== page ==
That’s not a bad deal, but we’re pretty happy with this 1080p panel. It’s an IPS screen, and it nails just about every aspect of image quality. Contrast is great, colours are well-saturated but natural-looking and top brightness is excellent.
Glossy laptops like this aren’t always the best fit for use outdoors, but the XPS 13 also has an anti-glare coating that helps take the edge off reflections. Sure, we’d like to one day see an XPS 13 with an OLED screen with better image quality than your average cinema, but this is a just-about-perfect display for a laptop like this.
Playing the captain sensible role again, our XPS 13 does not have any hybrid elements to it. The screen is non-touch and the hinge doesn’t let you fold the screen flat. Not even close. Upgrade to the 4K version and do you get a touch display, though: another reason to consider the jump up.
Want to use the speakers while watching a movie (preferably not while on a flight, thanks)? The XPS 13’s are fine. There’s a hint of body to the mids, and the sound isn’t entirely thin. There’s the tiniest grain of bass. However, Apple’s MacBook speakers are a lot better.
Dell XPS 13 (2018) Performance & battery life
As you’d hope for a laptop that costs well over a grand, the XPS 13 saunters through Windows 10 like it owns the place. It’s responsive, and thanks to Intel’s 8th Gen processor, you get alarmingly good peak performance.
Our XPS 13 had a Core i7-8550U CPU, a higher-end spec, with 16GB RAM and a 512GB SSD. These newer processors have four cores rather than two, so get you much closer to the power of 2017 laptop that might weigh 3kg and be 3cm thick.
This is the norm in 2018: it’s a great time to buy a thin and light laptop. You could easily use the XPS 13 as the brains of a music studio, or to edit those massive photos you took with your DSLR. This makes us miss the full-size USB and SD slots of older XPS 13s even more, but at least the connections you do get are fast.
What you don’t get here is gaming performance. The XPS 13 uses the HD 620 GPU that’s part of its Intel chipset. And unlike the CPU side, it hasn’t improved much since last year.
Firing up Skyrim, (because there’s not much hope of running The Witcher 3 or Middle-Earth: Shadow of War here) it runs well at 720p, with Medium detail settings. Or 1080p Low. It’ll just about manage 1080p at Mid-level graphics, but scenery judder shows the GPU is struggling.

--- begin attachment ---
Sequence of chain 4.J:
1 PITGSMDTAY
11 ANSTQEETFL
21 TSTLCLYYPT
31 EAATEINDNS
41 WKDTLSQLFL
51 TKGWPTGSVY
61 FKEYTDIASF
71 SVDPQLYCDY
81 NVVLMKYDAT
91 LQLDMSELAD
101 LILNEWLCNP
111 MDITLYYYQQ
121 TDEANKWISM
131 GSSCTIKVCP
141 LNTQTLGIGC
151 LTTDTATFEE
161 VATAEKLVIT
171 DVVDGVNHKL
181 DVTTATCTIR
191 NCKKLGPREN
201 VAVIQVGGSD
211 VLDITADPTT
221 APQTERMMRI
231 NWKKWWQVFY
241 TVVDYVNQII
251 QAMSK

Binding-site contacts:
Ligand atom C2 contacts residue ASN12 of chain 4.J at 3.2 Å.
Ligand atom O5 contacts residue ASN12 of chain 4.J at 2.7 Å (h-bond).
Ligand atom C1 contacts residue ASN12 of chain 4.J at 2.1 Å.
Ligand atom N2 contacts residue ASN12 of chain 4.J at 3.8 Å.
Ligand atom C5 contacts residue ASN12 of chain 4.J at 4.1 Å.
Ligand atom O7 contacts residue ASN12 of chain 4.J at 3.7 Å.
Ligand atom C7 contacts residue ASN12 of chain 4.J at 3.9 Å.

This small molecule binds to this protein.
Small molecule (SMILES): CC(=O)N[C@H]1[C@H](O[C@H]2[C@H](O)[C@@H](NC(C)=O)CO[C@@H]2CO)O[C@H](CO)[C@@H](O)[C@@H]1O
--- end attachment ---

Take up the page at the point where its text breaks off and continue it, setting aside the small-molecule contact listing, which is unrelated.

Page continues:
An XPS 13 with Nvidia MX150 graphics would be a killer combo, letting you play much more recent games. Would the laptop still be as thin, as light, as long-lasting? Probably not. However, the HP Envy 13 proves it’s not a mad, impossible idea. That laptop is only slightly thicker and heavier than the XPS 13, and some versions have the GeForce MX150.
But the XPS 13 is for people who want a very slim laptop, which we have to accept. Grumpily.
Those dimensions also come at the expense of battery capacity: in 2017, the XPS 13 had a 60Wh battery. The 2018 version has a 52Wh one. This is one reason not to buy an XPS 13 with a 4K screen, as that screen will drain more juice than our 1080p version.
Dell says the laptop can last for up to 19 hours, 46 minutes using Word, which obviously sounds crazy-good. Back in the real world with the screen at 50% brightness, the Dell XPS 13 last a shade under 10 hours when playing back a high-quality movie.
It’s no big surprise the last version lasted longer, as the latest Intel CPUs mainly ramp-up power, instead of radically increasing power efficiency.
Still, we’re pretty happy with a laptop that can last through a day’s work. It beats most competitors too. And if you’re working indoors, you won’t necessarily need the screen as bright as 50% anyway.
Dell XPS 13 (2018) Verdict
The Dell XPS 13 is one of the best, most consistent portable Windows laptops in the world. There are no gimmicks, no flimsy parts. Every element is top-quality.
Owners of an XPS 13 from the last year or two probably don’t need to upgrade, unless the idea of shaving off a few millimetres or adding a couple of cores gets you really excited. Everyone else, though? This should be your go-to Windows ultra-portable. If you can afford it.
It isn't cheap, after all. For less cash you can get part of the way to this level, with an HP Envy 13 or Acer Swift 3. But they’re just not an XPS.